San­i­fula, Tur­key

Timeless Travels Magazine - - CONTENTS - Words & pho­to­graphs: Nick Kropacek

In short, Şanliurfa (of­ten called Urfa) is a city with such a mag­nif­i­cent and tu­mul­tuous history that one would have thought that it must have had a large and im­por­tant world-class mu­seum. But it didn’t, at least not un­til now. The old Urfa mu­seum was a small, mod­est build­ing on two floors and with a small sculp­ture gar­den hav­ing room for a mere 500 or so ex­hibits. But what has been tak­ing shape in Urfa’s cen­tral Haleplibahçe dis­trict over the past two years has been some­thing of an en­tirely dif­fer­ent or­der and will ac­com­mo­date at least 10,000 items.

To a great ex­tent the lo­ca­tion of the new mu­seum has been de­ter­mined by the for­tu­itous dis­cov­ery in 2007 of an amaz­ing col­lec­tion of mo­saics from the late Clas­si­cal pe­riod. Orig­i­nally, the site had been marked for gen­eral com­mer­cial and recre­ational de­vel­op­ment but the dis­cov­ery, dur­ing ini­tial prepara­tory work, of an ex­tra­or­di­nary palace com­plex changed all that. Once the scale of the dis­cov­ery be­came ap­par­ent the lo­cal author­i­ties and the Gov­ern­ment made the brave and inspired de­ci­sion to turn the en­tire dis­trict over for de­vel­op­ment into a cul­tural, ar­chae­o­log­i­cal and mu­seum fa­cil­ity. What has been evolv­ing since then has been the big­gest mu­seum and mu­seum com­plex in Tur­key.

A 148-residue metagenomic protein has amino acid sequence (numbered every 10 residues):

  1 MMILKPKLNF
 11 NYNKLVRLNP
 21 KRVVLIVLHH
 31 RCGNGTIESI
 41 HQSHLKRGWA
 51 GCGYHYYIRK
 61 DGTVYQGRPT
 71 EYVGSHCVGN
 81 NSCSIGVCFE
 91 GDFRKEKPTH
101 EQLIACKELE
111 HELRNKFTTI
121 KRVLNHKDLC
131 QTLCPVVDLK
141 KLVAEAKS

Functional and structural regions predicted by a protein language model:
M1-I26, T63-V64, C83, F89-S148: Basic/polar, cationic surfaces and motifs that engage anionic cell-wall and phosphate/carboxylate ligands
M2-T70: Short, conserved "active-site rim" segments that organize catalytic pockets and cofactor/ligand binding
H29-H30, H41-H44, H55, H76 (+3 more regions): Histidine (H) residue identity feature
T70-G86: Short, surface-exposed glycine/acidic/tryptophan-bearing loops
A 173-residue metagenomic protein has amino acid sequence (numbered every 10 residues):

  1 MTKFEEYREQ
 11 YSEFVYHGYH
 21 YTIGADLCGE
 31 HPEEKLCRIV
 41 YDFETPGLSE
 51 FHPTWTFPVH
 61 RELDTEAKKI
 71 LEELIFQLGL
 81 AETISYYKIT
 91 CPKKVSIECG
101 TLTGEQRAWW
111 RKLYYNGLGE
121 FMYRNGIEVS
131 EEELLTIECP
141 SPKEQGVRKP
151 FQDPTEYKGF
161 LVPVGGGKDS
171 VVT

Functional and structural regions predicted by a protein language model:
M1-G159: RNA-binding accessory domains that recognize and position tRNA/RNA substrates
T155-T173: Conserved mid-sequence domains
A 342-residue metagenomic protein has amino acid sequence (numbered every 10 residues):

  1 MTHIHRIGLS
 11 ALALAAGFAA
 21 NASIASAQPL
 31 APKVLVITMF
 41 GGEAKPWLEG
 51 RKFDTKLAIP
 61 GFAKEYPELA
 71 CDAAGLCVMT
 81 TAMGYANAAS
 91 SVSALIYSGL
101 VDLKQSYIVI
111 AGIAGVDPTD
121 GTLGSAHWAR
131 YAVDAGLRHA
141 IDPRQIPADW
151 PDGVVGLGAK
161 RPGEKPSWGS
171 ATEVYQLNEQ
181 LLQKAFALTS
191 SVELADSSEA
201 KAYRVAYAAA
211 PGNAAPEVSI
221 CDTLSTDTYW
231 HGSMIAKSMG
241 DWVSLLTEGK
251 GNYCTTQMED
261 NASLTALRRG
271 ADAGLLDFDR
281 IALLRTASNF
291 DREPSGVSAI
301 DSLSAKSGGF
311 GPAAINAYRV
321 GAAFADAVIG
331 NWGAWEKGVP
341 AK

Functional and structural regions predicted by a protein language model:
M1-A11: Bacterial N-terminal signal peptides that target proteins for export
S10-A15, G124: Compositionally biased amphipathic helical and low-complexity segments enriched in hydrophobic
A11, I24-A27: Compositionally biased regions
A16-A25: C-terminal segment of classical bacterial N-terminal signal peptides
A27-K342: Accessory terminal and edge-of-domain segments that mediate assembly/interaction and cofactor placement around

Open­ing at the be­gin­ning of June, the mu­seum de­vel­op­ment cov­ers a 200,000 square me­tre area set within the path of the dried up Karakoyun river bed and in­cludes an “Ar­chae­ol­ogy Park”, or­na­men­tal gar­dens with foun­tains and a plaza in which there are two sig­nif­i­cant build­ings. The main ar­chae­o­log­i­cal mu­seum build­ing en­com­passes 60,000 square me­tres over three floors, houses ar­chae­o­log­i­cal finds from across the re­gion along with in­ter­ac­tive dis­plays, film and lec­ture the­atres and ac­tiv­ity cen­tres. The build­ing is thor­oughly mod­ern in con­cept, has full wheel­chair ac­cess through­out and takes the visi­tor through the en­tire history of the Şanliurfa re­gion start­ing with the Ne­olithic and Chal­col­ithic pe­ri­ods and pro­gresses through Hit­tite, Baby­lo­nian, Per­sian, An­cient Greek, Hel­lenis­tic, Ro­man, Byzan­tine, Is­lamic and Ot­toman pe­ri­ods.

The cen­tre­piece of the mu­seum sim­ply has to be the Ne­olithic room, fea­tur­ing a full-scale re­pro­duc­tion of En­clo­sure D from Göbekli Tepe that you can walk into and which al­lows you to fully ap­pre­ci­ate the mag­nif­i­cence and the scale of the Ne­olithic builders’ achieve­ment. Ad­ja­cent to En­clo­sure D is a re­con­struc­tion of the Cult House from Ne­vali Çori which is par­tic­u­larly ex­cit­ing be­cause this is the orig­i­nal build­ing and has been crated up and not seen since it was re­cov­ered from the site just prior to its in­un­da­tion from the ris­ing wa­ters of the Ataturk Dam in 1991. Along­side the re­con­structed build­ings are dozens of unique sculpted items from the two sites in­clud­ing stone an­i­mals, stat­ues and stonecarved totem poles. The Ne­olithic and Chal­col­ithic rooms are a just ap­pe­tiser for the ex­tra­or­di­nary riches of the rooms and dis­plays to fol­low, which in­clude stat­ues and nu­mer­ous other finds re­cov­ered from sites around Urfa as re­cently as Jan­uary 2015 and, in some cases, lit­er­ally a few yards from the mu­seum it­self. This will be a mu­seum that grows and breathes even as you watch.